Kwanzan Flowering Cherry

Kwanzan cherry (Prunus serrulata)


Prunus serrulata 'Kwanzan'



Campus Location

Growing in two rows of trees lining Cherry Lane, the street east of the Temple of Justice and the Legislative Building

Native Range

Cultivated variety with species from Korea, Japan and China


  • Deciduous, growing 15-25 feet tall and 15-25 feet wide.
  • Bears showy masses of cotton-candy pink flowers in April and then produces big cherry leaves but no fruit. These Japanese flowering cherries are bred exclusively for ornamentation.
  • Susceptible to brown rot and the cherry tortrix beetle.
  • Landscape uses include specimen, street tree, parks, deck/patio, planter and bonsai.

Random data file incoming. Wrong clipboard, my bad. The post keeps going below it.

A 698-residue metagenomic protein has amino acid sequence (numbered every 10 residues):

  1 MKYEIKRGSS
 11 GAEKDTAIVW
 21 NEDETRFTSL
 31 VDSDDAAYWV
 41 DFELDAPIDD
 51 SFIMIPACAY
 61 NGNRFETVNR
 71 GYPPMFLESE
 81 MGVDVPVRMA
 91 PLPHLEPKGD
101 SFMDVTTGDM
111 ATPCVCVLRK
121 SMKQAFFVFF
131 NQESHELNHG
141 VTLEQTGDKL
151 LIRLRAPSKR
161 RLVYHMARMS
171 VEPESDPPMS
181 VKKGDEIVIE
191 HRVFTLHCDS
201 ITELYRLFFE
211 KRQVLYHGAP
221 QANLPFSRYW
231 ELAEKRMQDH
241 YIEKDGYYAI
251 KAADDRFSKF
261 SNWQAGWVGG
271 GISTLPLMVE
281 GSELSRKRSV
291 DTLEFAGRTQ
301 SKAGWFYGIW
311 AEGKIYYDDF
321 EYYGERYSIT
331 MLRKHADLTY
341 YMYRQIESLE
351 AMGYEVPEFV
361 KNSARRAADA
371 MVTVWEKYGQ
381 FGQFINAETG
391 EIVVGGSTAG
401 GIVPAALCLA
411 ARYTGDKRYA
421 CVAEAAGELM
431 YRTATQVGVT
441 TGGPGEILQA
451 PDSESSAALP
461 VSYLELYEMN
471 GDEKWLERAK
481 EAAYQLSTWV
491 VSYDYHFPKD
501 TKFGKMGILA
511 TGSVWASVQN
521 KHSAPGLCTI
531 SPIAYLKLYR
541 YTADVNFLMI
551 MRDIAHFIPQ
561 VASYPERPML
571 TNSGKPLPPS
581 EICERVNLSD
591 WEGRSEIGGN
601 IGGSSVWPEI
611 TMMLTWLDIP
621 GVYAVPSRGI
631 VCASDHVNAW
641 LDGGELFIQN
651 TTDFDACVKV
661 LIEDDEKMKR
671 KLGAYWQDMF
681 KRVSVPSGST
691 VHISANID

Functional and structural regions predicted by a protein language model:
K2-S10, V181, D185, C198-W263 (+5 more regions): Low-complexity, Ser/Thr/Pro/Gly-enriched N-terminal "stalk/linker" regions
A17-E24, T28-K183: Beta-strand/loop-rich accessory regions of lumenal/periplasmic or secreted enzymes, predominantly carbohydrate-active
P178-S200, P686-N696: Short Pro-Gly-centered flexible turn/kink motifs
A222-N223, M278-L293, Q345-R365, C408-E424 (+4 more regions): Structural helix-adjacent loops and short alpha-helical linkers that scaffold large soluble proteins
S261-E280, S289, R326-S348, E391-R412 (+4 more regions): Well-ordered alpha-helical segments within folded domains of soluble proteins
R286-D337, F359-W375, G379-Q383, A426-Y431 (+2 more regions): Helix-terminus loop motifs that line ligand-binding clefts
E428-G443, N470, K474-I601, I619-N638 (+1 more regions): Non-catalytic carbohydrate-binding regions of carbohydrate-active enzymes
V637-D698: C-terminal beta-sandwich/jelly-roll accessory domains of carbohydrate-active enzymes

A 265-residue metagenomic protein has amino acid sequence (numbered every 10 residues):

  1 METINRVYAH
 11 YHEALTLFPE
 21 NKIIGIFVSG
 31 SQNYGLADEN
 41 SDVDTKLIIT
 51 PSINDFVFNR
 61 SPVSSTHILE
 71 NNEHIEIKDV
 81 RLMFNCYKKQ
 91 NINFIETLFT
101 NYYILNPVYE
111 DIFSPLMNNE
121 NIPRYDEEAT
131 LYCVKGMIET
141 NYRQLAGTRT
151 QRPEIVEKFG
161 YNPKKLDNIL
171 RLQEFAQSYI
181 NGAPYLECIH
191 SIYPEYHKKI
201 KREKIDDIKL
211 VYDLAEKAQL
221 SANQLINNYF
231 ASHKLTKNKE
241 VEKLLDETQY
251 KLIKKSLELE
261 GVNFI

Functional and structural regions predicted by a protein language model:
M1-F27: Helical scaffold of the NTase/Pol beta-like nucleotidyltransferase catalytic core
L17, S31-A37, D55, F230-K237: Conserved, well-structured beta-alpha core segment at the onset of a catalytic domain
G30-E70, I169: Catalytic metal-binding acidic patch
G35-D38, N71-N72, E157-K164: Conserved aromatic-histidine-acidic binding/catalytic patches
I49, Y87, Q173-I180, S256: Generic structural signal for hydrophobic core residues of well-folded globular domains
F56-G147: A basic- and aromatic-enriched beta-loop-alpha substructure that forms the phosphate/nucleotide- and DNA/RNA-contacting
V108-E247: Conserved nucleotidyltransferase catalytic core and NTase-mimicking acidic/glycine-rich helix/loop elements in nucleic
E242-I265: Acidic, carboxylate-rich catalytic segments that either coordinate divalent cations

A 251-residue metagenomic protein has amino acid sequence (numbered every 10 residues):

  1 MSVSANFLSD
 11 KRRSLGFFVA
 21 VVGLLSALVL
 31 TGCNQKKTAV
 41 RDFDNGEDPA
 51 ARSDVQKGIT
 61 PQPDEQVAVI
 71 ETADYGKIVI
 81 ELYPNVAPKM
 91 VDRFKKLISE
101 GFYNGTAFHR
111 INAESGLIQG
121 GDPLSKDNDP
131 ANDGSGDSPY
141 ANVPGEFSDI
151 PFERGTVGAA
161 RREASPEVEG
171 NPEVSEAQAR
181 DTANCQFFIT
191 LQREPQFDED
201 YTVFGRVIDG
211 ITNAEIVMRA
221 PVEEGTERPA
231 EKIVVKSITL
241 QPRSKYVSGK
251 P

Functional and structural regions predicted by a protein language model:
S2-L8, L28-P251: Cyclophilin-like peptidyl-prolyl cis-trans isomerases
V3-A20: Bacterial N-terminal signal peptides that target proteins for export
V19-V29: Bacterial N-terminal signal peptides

History and significance:
Kwanzan are the best-known cherry trees in America. The original flowering cherries on the Capitol Campus were planted in 1932 but many died or required replacement because of disease or environmental conditions. In 1912, 350 Kwanzan cherry trees were planted along with 11 other types of cherry trees at the U.S. Capitol as a symbol of friendship between the United States and Japan.

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